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Rose geranium oil helps tackle unpleasant nasal side effect of chemo

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Rose geranium oil may help tackle a painful nasal condition that is an unpleasant side effect of chemotherapy, suggest a new small-scale study from the US.

The study, published in the journal BMJ Supportive & Palliative Care, found some evidence the oil helped ease the symptoms of nasal vestibulitis.

“Rose geranium in sesame oil nasal spray appears to be quite useful for patients”

Study authors

This nasty side effect of cancer drug treatment, experienced by many patients, affects the lining of the nostrils, causing them to become excessively tender, bleed and form scabs.

It is particularly common in people treated with a class of drugs called taxanes. However, there is currently no recognised treatment and little guidance for clinicians.

Researchers from the Mayo Clinic in Rochester, Minnesota, looked at whether rose geranium oil might help with nasal vestibulitis by assessing the impact on 40 women who had chemotherapy for breast cancer between 2007 and 2017.

More than half – 58% – were being treated with taxanes, with the rest on a range of broad spectrum and targeted cancer drugs.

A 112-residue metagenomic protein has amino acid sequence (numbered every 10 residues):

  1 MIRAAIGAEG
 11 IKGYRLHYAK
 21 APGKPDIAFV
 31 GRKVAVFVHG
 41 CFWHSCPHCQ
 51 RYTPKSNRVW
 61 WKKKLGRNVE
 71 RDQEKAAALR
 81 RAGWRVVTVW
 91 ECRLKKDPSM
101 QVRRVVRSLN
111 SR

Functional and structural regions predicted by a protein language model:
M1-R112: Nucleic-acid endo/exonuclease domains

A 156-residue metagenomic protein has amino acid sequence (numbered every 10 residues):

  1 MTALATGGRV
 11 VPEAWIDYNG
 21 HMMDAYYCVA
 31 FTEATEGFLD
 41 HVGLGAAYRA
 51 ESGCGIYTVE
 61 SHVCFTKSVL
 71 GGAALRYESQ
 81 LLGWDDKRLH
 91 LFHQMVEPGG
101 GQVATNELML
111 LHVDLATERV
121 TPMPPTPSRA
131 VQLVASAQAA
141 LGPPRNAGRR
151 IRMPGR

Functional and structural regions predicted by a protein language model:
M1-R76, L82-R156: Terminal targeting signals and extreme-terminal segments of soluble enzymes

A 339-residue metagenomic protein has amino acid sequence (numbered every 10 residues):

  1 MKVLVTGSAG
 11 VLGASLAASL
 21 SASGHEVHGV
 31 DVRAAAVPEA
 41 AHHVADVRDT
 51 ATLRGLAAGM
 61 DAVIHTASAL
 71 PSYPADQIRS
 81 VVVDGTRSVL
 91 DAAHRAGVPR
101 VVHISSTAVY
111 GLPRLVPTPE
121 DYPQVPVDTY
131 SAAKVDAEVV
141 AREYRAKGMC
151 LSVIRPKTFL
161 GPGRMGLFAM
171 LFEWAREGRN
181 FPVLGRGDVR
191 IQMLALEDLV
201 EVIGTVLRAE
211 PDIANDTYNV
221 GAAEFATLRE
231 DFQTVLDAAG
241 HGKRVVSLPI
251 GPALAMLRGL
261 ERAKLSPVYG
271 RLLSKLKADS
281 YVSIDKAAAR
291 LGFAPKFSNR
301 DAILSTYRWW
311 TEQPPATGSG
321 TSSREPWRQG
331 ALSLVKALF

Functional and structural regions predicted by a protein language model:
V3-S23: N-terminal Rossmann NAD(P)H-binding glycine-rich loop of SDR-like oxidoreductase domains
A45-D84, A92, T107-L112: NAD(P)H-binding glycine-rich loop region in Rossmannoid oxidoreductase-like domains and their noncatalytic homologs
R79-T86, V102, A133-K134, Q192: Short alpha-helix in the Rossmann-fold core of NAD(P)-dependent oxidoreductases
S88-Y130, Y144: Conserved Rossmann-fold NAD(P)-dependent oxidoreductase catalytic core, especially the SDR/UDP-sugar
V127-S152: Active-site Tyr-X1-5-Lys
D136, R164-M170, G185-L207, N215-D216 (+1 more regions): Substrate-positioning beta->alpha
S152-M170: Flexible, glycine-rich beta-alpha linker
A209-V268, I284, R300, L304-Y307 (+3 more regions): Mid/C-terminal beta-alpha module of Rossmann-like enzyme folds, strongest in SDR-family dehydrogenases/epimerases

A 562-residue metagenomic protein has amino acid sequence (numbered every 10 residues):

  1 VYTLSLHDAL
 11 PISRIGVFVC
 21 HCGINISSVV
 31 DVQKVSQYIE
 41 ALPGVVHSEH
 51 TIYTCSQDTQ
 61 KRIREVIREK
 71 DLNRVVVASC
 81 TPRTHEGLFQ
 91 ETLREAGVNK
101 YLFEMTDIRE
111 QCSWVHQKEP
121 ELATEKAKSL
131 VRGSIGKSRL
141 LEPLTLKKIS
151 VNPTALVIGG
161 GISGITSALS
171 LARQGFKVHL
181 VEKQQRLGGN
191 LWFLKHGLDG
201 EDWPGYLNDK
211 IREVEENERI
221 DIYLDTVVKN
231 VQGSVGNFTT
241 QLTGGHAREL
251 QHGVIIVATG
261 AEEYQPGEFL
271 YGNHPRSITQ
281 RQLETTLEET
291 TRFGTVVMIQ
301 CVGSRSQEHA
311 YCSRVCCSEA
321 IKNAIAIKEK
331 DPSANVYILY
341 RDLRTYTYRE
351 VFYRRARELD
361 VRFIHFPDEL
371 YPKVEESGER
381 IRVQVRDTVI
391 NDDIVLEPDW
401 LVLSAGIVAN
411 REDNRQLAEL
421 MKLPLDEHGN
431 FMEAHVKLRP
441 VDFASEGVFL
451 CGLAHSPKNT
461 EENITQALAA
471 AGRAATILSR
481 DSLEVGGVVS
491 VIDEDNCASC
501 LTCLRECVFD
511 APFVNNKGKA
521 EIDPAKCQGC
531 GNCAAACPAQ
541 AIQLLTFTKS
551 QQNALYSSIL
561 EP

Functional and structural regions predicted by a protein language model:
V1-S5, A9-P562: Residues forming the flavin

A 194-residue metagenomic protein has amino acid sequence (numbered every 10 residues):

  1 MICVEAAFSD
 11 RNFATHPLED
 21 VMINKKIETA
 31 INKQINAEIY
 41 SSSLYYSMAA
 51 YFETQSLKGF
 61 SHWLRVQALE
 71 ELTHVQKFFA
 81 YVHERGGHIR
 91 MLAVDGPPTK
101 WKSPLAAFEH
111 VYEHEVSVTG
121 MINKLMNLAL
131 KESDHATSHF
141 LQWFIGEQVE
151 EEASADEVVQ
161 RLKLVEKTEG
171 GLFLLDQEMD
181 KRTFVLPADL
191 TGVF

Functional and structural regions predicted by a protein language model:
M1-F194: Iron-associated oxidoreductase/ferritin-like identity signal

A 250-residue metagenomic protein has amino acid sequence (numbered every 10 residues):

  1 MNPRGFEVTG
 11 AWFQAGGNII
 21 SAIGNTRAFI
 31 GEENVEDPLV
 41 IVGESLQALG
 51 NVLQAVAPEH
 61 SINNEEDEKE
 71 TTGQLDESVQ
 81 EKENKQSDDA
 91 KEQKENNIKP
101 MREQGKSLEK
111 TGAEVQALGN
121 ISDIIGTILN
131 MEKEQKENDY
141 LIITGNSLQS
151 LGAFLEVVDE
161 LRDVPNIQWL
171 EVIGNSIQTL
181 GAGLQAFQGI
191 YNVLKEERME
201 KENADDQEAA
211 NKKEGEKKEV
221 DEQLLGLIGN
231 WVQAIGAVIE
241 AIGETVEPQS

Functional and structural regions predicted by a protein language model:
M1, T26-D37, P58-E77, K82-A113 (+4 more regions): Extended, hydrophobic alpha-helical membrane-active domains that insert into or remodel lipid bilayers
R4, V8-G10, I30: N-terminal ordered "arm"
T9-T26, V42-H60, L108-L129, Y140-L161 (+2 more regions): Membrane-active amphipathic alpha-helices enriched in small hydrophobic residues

The most common nasal symptoms experienced by the group were bleeding reported by nearly two thirds – 65% – and discomfort at 63%. Other symptoms included dryness – affecting 30% – followed by scabbing and sores.

Each participant was given a rose geranium oil spray in a sesame oil base and asked to use it when needed.

They were asked to score the severity of symptoms before and after use and to fill in a survey on their experience of using the oil.

The average severity score recorded was just under three out of four – corresponding to “moderately severe” symptoms.

Of the 20 women who used the oil and completed the survey, half said they used the product daily with 45% reporting they used it several times a day.

All of them said it had helped ease their symptom with scores from more than half – 11 out of 20 – indicating it had helped a bit.

Scores from six out of the 20 women show using the oil was of substantial benefit, while in two cases the symptoms cleared up altogether.

The fact only around half of the women in the study completed the survey meant it was hard to draw any firm conclusions said the authors, who stressed more research was needed. However, they said the findings were reasonably hopeful.

“Rose geranium in sesame oil nasal spray appears to be quite useful for patients who experience nasal vestibulitis from cancer-directed therapy,” they concluded.

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